Less power = more savings
Published 9:29 am Tuesday, August 25, 2015
AHOSKIE – The best definition of a contradiction of terms is to purchase a service from a company, only to have them tell you they do not want you to spend a lot of money.
Perhaps that type of thinking can be linked to a customer being part of a cooperative membership.
At the 77th annual meeting of Roanoke Electric Cooperative held here Saturday, co-op President and CEO Curtis Wynn chuckled when explaining the REC business initiative.
“Like any other business, we put our customers first,” said Wynn. “We feel the pain in their pocketbooks as they try to keep a handle on their family’s budget. We want your business; we want you to purchase your electrical power from us, but I dare to think of any other business that wants you to use less of its product, which in turn saves you money.”
Wynn’s main message on Saturday was an expansion of a series of “Straight Talk” forums conducted by REC.
“The Straight Talk series personally delivered the message to the membership that we are willing to listen and eager to respond to concerns about important pocketbook issues,” Wynn informed the huge crowd attending the annual meeting held at Hertford County High School. “We were able to directly communicate with nearly 500 members participating in the community forums, which took place throughout the co-op’s service territory from March to July. At each of the seven forums, co-op leaders shed light on their efforts to advance strategies to improve service and address rising energy costs.
“We went back to the basics, meeting face-to-face with our members to discuss the issues that are important to them,” Wynn added. “We went the extra mile to meet them where they are and engage in a dialogue with them. It turned out to be another very successful series of meetings.”
Wynn said the common theme heard at the forums was that the cost of electricity is too high.
“Most of our members see electric bills in the neighborhood of $200 per month or more,” Wynn noted. “The national average is 17 percent lower; so does that mean our rates are higher….the answer to that is actually no. We compare favorably, right at average, to other electrical providers in our area.”
A big factor in figuring the cost of electricity is how many households are served per mile of line.
“We average six electrical meters per mile; Dominion (Power) on the other hand has over 47 meters per mile. That means we have fewer members paying for the services provided, but yet our members pay right at the average of what others pay for the same service from their electrical provider,” Wynn said.
The REC CEO also promoted the fact that the co-op pays its members for their investment. He noted at the last Straight Talk meeting held July 30 in Jackson, REC announced the retirement of nearly a half million dollars in capital credits. The refund comes as welcome news to the co-op’s membership, some of whom raised concerns about high electric bills, especially last winter.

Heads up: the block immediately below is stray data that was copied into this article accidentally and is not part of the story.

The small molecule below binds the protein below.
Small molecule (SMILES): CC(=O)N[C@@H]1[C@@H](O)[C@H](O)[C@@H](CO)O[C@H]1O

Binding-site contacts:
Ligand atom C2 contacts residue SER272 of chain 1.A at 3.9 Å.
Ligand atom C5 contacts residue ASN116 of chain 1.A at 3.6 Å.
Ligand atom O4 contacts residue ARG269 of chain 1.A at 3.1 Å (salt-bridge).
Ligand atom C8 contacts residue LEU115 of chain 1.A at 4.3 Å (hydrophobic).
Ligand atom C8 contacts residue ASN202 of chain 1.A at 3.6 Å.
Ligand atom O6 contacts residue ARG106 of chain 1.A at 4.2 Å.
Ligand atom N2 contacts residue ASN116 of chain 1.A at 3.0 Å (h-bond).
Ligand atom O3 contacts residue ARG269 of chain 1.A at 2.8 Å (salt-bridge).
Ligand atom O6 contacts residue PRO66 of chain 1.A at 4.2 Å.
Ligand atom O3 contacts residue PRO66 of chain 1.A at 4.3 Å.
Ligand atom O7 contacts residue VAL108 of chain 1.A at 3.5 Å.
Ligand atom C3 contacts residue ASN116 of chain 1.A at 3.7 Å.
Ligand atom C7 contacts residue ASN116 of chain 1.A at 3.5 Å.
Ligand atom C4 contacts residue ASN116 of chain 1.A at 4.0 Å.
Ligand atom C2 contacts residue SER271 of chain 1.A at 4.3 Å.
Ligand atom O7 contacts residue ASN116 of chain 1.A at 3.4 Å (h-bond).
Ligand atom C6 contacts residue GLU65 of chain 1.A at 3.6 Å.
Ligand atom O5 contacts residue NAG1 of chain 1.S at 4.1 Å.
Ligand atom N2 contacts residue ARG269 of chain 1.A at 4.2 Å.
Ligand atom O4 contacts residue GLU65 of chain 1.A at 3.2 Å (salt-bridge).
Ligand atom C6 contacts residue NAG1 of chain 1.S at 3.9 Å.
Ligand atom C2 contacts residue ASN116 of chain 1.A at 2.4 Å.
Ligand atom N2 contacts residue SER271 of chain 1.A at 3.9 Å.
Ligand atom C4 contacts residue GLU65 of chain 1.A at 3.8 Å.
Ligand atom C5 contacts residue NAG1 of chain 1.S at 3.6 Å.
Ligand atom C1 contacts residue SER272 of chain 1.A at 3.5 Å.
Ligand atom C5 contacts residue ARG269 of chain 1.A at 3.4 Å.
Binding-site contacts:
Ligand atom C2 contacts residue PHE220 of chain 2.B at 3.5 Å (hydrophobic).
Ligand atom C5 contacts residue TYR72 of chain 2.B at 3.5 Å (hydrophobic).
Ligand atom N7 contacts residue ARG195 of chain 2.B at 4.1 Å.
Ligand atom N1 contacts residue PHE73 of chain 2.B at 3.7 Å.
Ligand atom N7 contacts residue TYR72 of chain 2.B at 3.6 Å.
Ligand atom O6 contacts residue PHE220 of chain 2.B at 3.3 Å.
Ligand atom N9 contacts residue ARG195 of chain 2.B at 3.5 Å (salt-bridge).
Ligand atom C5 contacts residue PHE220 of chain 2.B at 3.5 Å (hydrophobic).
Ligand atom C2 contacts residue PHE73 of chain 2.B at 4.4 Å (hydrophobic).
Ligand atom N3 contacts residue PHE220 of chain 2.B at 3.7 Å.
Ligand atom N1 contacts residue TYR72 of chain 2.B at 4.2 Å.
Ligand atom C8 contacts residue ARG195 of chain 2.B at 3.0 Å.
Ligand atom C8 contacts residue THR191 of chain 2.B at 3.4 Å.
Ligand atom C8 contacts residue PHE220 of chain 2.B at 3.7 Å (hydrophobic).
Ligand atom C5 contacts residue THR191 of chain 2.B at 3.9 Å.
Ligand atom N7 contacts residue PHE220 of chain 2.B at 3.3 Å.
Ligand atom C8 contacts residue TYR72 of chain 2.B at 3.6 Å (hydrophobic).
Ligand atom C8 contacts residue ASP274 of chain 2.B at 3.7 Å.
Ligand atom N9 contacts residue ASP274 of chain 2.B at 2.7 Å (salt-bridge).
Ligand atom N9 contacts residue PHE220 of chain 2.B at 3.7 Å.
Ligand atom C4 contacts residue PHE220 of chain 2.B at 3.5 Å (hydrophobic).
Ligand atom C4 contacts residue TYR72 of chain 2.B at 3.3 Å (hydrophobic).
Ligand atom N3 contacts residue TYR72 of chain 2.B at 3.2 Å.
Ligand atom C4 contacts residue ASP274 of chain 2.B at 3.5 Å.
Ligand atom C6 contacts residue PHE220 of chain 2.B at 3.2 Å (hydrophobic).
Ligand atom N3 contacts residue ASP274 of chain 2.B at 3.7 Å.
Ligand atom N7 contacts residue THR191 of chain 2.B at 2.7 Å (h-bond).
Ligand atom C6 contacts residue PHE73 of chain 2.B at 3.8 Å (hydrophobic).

“But still, your electric bill consumes a big share of your family’s monthly budget,” Wynn stated. “We are fully aware of that and we’re doing things that will hopefully help our members lower the cost of electricity. Our core values over the years have not changed and topping that list is members are first.”
Other than making every effort to lower the costs of providing electricity to its members, Wynn cited the following measures REC has in its plan to help members lower their energy bills:
Community Solar – Earlier this year, the co-op debuted a 100-kilowatt community solar garden, which allows members the option to purchase solar panels in return for a credit on their monthly electric bills. Forty-two of the available 360 panels, located at the co-op’s headquarters, have been sold to date. Members who participated in the Straight Talk forums are eligible for a discount if they purchase a panel.
Upgrade the $ave – This program provides members with money to make energy-efficiency upgrades to their homes and businesses. Those upgrades are noted through an energy audit and a contractor is hired by REC to perform the work. Since there is no upfront capital required, this offering removes any financial barriers for those looking to save money and energy. The investment is paid back through a surcharge on their electric bill. The co-op has completed eight Upgrade to $ave projects to date.
Bright Savings – This ongoing initiative was launched to deploy more energy-efficient outdoor LED lights to all of the co-op’s consumer-members over the next two years. To date, more than 3,000 lights have been converted – accounting for nearly 50 percent of the outdoor lights on the co-op’s system.
Roanoke Connect – Engineering work is progressing, and construction plans are under way to build a fiber optic network. This $4 million project will enable the co-op to bring broadband technology to the area. Benefits also include the ability to improve outage management and reduce system losses.
As part of the annual meeting, REC members re-elected a trio of current co-op Directors – Carolyn Bradley of Jackson (District 3); Nat Riddick of Ahoskie (District 4); and Darnell E. Lee of Windsor (District 7). Each was elected to a three-year term.
Roanoke Electric Cooperative is an electric utility providing service to 14,000 members in Bertie, Herford, Halifax, Northampton, Gates, Perquimans and Chowan counties.